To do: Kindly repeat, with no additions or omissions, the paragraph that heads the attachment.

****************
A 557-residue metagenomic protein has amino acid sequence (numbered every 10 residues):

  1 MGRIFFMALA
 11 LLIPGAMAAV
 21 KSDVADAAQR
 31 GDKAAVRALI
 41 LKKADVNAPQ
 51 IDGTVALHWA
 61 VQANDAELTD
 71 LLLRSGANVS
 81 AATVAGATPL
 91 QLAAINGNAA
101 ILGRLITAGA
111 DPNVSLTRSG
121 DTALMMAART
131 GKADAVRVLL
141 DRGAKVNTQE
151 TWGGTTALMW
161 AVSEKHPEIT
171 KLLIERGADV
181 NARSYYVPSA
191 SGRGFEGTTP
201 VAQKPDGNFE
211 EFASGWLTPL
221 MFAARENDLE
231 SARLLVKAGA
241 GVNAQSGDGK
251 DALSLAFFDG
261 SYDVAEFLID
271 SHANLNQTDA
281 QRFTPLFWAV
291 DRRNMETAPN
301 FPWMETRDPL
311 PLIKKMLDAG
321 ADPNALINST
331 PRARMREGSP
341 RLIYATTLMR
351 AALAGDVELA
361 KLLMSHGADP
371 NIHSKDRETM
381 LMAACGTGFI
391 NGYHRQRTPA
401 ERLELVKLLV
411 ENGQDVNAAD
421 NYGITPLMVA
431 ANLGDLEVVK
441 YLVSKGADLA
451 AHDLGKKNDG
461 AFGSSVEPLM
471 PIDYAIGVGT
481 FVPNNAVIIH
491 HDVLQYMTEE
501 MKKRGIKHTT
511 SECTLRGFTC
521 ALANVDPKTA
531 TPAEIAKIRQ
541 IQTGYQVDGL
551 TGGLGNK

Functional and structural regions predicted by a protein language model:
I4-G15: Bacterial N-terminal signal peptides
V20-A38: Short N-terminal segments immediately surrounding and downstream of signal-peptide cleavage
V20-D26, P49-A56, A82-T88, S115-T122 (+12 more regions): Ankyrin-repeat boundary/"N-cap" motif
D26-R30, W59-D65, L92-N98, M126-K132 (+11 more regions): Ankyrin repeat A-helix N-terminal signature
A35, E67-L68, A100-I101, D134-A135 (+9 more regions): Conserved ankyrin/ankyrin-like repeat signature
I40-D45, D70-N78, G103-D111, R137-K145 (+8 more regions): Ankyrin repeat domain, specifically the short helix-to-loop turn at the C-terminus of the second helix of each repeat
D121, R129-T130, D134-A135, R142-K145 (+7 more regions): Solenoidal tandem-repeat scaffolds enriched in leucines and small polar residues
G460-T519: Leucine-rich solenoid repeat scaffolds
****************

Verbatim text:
A 557-residue metagenomic protein has amino acid sequence (numbered every 10 residues):